That is, of course, assuming the panels don’t need to be replaced in 5100 years. They will need to be replaced every 25 years, in fact. Solar bike paths miss profitability by five orders of magnitude, and that’s without the hardening necessary to support the rigours that solar “freakin” roadways would face. Meanwhile, an equivalent asphalt path would cost a cool $21,000 or so to replace in totality every five to ten years, and furthermore, you can patch it if there’s a pothole!
So Hyperloop is a non-starter, and solar freakin’ roadways are a ludicrous fiction. What’s the problem with self-driving cars?
Simply put, self-driving cars will make our lives marginally easier, at the expense of having a catastrophic effect on the environment.
What does an electric car run on? In most parts of the country, they run on coal. It’s burned far away and most people consider it an externality. It’s also burned more efficiently than in a dispersed series of internal combustion engines (i.e. your car and everyone else on I-76), so that’s a plus.
In a magic world where everything runs on wind, solar, and hydroelectric power, or a more realistic one where everything runs on nuclear power, this is not a problem. Here’s the real problem: Vehicle-miles travelled.
VMT is the number of vehicles times the number of miles driven: that is, you and your friend both drove two separate cars to a destination 12 miles away, resulting in a total of 24 vehicle-miles travelled. You could have taken one car and reduced that to 12, but this is America and we feel a compulsive need to drive.
Most studies have shown that with widely available self-driving cars, congestion goes down and accident rates go down, which everyone is excited about. However, studies also show a huge spike in vehicle-miles travelled, meaning more energy consumed, and more land devoted to the exclusive use of the automobile.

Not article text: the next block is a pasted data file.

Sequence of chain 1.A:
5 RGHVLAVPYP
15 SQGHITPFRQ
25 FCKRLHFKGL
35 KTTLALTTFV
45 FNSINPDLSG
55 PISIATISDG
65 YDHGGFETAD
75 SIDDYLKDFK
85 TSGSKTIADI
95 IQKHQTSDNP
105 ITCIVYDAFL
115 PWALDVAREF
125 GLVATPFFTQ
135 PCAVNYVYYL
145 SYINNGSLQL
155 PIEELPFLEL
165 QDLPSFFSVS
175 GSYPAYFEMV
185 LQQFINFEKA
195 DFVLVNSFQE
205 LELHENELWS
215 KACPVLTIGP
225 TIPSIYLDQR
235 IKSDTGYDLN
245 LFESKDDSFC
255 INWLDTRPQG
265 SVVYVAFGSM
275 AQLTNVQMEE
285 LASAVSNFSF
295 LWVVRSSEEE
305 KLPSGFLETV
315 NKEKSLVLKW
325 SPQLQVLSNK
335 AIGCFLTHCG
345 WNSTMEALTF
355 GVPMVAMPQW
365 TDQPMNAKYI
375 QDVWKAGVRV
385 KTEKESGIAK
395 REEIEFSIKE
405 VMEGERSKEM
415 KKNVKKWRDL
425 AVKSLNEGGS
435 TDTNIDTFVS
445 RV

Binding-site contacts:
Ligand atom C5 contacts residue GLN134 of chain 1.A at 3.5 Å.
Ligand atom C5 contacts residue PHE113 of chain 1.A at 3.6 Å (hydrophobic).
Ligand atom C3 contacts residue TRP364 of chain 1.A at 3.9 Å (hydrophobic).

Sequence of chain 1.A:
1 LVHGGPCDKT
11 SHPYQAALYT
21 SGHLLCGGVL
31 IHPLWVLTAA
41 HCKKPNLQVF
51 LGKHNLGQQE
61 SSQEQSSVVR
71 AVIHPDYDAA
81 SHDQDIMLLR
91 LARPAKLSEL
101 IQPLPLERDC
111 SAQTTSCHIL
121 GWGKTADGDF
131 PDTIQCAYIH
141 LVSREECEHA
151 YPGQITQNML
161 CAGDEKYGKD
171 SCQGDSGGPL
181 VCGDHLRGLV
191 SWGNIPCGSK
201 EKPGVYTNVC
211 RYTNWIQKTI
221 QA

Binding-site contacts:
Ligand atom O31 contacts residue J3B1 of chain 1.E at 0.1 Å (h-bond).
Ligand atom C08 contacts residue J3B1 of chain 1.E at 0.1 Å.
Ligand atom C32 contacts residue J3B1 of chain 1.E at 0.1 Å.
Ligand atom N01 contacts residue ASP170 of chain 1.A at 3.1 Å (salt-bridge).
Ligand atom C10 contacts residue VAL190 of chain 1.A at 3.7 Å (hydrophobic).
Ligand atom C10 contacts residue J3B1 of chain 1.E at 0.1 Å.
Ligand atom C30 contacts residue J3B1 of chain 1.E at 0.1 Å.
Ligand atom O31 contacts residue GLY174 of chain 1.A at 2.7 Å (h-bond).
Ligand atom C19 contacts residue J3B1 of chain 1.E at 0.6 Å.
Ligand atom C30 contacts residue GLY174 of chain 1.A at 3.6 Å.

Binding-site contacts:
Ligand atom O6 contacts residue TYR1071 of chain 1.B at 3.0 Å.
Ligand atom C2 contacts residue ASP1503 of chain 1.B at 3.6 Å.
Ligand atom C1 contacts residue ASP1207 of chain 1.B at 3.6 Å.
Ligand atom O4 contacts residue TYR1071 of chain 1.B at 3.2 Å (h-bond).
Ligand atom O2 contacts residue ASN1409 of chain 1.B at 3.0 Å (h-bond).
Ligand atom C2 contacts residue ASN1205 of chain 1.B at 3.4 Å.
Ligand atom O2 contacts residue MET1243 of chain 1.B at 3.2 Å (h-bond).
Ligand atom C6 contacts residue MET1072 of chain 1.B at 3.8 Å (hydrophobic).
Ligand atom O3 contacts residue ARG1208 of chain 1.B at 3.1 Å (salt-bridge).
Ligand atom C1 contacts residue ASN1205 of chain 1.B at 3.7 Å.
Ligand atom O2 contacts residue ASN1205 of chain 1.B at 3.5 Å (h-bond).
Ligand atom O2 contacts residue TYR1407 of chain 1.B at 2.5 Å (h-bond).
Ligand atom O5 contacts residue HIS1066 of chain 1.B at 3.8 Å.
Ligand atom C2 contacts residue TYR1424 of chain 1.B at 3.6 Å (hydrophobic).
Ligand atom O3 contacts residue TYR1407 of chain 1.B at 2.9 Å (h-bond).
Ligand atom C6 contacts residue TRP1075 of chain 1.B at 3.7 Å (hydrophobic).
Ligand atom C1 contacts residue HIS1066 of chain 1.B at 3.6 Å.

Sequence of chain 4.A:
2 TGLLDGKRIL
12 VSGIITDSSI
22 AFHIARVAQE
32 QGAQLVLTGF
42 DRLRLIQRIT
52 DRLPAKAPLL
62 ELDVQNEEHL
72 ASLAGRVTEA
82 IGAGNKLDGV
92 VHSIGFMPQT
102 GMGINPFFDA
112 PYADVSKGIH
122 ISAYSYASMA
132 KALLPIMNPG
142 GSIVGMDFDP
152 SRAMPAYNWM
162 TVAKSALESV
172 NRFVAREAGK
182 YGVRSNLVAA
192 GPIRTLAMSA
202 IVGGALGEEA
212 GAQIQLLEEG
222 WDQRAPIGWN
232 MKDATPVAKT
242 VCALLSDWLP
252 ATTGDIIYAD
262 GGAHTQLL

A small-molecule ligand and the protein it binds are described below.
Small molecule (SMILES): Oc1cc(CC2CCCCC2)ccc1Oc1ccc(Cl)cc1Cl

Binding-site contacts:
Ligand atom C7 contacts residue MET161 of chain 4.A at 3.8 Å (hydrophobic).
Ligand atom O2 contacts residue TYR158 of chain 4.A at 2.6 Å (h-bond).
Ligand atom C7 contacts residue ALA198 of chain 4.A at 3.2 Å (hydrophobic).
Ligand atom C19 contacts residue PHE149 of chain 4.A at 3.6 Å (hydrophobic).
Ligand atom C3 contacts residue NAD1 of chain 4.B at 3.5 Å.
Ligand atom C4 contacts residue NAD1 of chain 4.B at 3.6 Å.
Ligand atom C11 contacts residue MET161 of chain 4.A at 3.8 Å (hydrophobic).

Here’s the problem: Today, you drive to school or work, you leave your car in a garage, then at the end of the day, you drive home, maybe stop at the grocery store, whatever. In self-driving car world, your car doesn’t need a driver and can run errands while you are working. It can drop you off and try to find parking elsewhere, or even drive home and park in your garage. It could even just circle the block until you need it.
Your car might not even belong to you: Uber may have fired all its “independent contractors” by then and have its self-driving cars working around the clock, since one of its stated goals is to make itself cheaper than car ownership.
What this means is you spend less time looking for parking and/or going to the store, and have time to work or read on your commute, in exchange for a massive increase in vehicle miles travelled, and a massive increase in energy consumption (gasoline or electricity).